Winter’s Bone is about a rural Missouri teenager whose drug-manufacturing father left her between a rock and a hard place when he put their property up to post his bond and then failed to make his court date. Ree, the teenage daughter holding together the family for her “sick” (read: withdrawn and broken) mother and two young siblings has to try and find him—or his body—going to all the places he used to go and all his known associates…all of whom are just as poor and often even more degenerate than he was. It’s a movie about desperation and consequences, and it creates a mood or melancholy or perhaps simply cold pragmatism that you can’t immediately shake upon leaving its confines.
When you’re talking about a true independent movie—small scale, small story, small budget—I think it’s important to acknowledge where you’re coming from when you discuss whether and why you engaged with the film. Do you connect with it because it echoes something in your own past? Or disconnect with it because it should echo, but they got it wrong? Do you view it as a filter on the world you had never even imagined because it’s so far from your own life? If so, does it make you more interested in what you’re watching, or bore you? I grew up in the middle-of-nowhere country, on a horse farm, surrounded by country people and the various types of shadiness that horse dealers embody. I was never quite this poor, and I was never exposed to the drug trade like this girl was, but much of the landscape and the people and the poverty resonated with my own experience of childhood. And so for me, this movie had an immediate hook, and the details of their depiction kept me fully invested in not just the story but the entire scene.
The story is spare, told with few unnecessary words and a lot of showing rather than explaining. The ribs visible on their pet dog. The children sleeping on the coach and the lazy-boy, clearly because the trailer doesn’t have enough room for them to have bedrooms or maybe even just beds. The girl taking their horse to the neighbor’s because they can’t afford hay that week. All of it shows without saying a word directly that this family is barely surviving, and that if their situation remains status quo they might not make it.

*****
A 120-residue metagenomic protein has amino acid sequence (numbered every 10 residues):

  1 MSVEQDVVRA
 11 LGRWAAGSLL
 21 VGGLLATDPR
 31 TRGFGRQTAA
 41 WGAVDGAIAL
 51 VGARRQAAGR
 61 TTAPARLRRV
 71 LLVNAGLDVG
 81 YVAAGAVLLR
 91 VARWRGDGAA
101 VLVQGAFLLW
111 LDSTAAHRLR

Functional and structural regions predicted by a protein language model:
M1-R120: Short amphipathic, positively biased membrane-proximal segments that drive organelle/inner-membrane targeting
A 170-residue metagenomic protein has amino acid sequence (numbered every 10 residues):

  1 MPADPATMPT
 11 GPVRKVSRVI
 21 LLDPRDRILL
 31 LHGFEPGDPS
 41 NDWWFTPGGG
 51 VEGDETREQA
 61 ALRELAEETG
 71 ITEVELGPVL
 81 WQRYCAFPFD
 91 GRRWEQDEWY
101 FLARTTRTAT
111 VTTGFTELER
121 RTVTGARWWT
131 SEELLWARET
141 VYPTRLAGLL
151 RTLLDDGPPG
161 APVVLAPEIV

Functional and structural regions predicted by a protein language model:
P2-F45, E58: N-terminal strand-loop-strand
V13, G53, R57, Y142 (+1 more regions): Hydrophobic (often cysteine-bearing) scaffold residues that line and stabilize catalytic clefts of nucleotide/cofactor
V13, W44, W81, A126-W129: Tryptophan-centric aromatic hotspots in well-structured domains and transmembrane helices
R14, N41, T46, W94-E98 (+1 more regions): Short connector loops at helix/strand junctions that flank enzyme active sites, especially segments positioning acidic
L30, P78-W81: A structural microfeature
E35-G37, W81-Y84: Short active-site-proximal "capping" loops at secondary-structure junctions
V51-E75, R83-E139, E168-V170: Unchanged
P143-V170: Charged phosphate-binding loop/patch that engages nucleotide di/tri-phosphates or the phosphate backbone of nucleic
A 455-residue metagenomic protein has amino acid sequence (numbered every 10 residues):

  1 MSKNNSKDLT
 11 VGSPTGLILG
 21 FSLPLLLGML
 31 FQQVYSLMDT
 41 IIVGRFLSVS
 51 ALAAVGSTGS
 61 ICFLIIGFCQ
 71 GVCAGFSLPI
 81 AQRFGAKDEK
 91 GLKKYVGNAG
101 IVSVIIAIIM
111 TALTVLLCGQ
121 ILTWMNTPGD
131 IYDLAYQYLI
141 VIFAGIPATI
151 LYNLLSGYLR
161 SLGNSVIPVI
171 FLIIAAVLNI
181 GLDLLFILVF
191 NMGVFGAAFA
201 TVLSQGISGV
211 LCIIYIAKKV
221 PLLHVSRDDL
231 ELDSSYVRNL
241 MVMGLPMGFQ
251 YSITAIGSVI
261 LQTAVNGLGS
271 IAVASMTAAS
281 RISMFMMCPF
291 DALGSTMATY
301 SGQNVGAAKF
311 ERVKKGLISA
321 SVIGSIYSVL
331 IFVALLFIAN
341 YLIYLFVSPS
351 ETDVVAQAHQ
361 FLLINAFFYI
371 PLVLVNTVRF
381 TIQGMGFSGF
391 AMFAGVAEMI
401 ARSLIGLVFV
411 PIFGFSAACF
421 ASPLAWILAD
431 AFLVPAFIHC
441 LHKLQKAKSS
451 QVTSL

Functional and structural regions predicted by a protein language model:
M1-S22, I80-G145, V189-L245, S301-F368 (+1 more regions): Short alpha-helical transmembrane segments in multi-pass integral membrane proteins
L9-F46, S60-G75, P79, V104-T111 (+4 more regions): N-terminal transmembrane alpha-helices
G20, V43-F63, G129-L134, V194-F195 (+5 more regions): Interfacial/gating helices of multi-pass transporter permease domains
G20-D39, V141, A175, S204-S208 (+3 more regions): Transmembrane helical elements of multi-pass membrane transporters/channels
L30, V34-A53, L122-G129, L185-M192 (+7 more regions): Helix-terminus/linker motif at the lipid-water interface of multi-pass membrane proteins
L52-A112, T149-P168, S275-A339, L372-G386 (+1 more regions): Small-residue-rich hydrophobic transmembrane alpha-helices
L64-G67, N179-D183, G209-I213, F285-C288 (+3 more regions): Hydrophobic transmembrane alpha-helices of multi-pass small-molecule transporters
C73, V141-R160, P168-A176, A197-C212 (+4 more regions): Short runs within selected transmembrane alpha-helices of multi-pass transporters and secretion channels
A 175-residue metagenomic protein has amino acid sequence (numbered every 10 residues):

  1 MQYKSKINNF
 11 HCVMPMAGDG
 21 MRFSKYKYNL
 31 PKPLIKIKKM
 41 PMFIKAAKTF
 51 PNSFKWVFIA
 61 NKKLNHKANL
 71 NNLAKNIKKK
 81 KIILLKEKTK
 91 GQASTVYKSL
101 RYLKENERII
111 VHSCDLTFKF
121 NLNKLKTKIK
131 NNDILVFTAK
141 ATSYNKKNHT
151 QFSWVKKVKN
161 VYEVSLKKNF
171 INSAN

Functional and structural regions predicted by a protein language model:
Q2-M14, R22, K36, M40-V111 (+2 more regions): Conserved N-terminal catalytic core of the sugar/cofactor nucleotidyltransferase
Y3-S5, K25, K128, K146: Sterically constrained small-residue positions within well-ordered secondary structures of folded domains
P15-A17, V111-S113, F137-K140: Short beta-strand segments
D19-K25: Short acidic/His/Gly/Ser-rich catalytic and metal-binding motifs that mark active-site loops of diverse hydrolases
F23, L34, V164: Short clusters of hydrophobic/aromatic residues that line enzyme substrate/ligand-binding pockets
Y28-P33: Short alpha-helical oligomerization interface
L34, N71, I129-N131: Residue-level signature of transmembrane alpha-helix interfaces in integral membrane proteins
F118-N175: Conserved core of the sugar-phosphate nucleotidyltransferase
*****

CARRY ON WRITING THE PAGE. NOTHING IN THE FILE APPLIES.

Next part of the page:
The movie was filmed on location in Missouri, in the winter, when the grass is sere and the trees are bare and the wind is restless and incessant. It felt like winter, just watching it, which certainly lent to the bleakness of the mood. It felt real. It made the story feel real. The small images, not even things that asked for attention but simply were, like the scabs on the little brother’s elbow or the bent up cans that were all they could find for target practice when she decided to teach the kids how to hunt squirrels in case she wouldn’t be there to do it. Because of that grounding, even the places where the scenario seemed blown up just a little bit beyond reality, for dramatic effect, still seemed real.
One of the more interesting aspects of this story for me was the way it was played through women. Even though, on the surface, the Ozark drug-dealer/maker culture seemed a very misogynistic society, with the men bossing their women around—tell her no she can’t borrow our truck, tell her no I don’t know where her dad is, tell her I won’t see her; all this telling the women to tell the girl—the events that actually happen are almost exclusively orchestrated and executed by women. The friend who later comes by with the truck keys he’d given her, after all. The woman who drops a hint about who the girl should talk to as she’s walking away. The women who beat her up when she won’t stop asking questions their men find inconvenient. The only man who acts is her uncle; otherwise, the real actors in the story are female. I found that an interesting scenario, and probably one that has been going on throughout human history in situations where the men control the surface: the women move through their own networks to accomplish what they need to, anyway.
I thought the acting was spot-on, especially by the girl playing Ree (Jennifer Lawrence). She played determination and stubbornness and practicality—very obviously a strong girl who was strong because she had no choice, because there was no one else to lean on or depend on but herself. Lawrence makes the character accessible and relatable; you want her to succeed, even though all the odds are against her, and you believe it when she doesn’t stop even in the face of horrors almost unimaginable to an average American kid. The only actors I’d seen before (and recognized, at least) were the uncle, played by John Hawkes AKA the Jew from Deadwood, and the sheriff—Garret Dillahunt AKA Wendell from No Country for Old Men.
Overall I really liked this movie. It probably isn’t one that I’ll watch repeatedly, but I was glad I saw it. It certainly kept me engaged and invested through the final scene, and it cast a mood that still lingers when I think back on the film.
Elena Nola is the imperial movie critic and the colder half of the Ladies of Ice and Fire.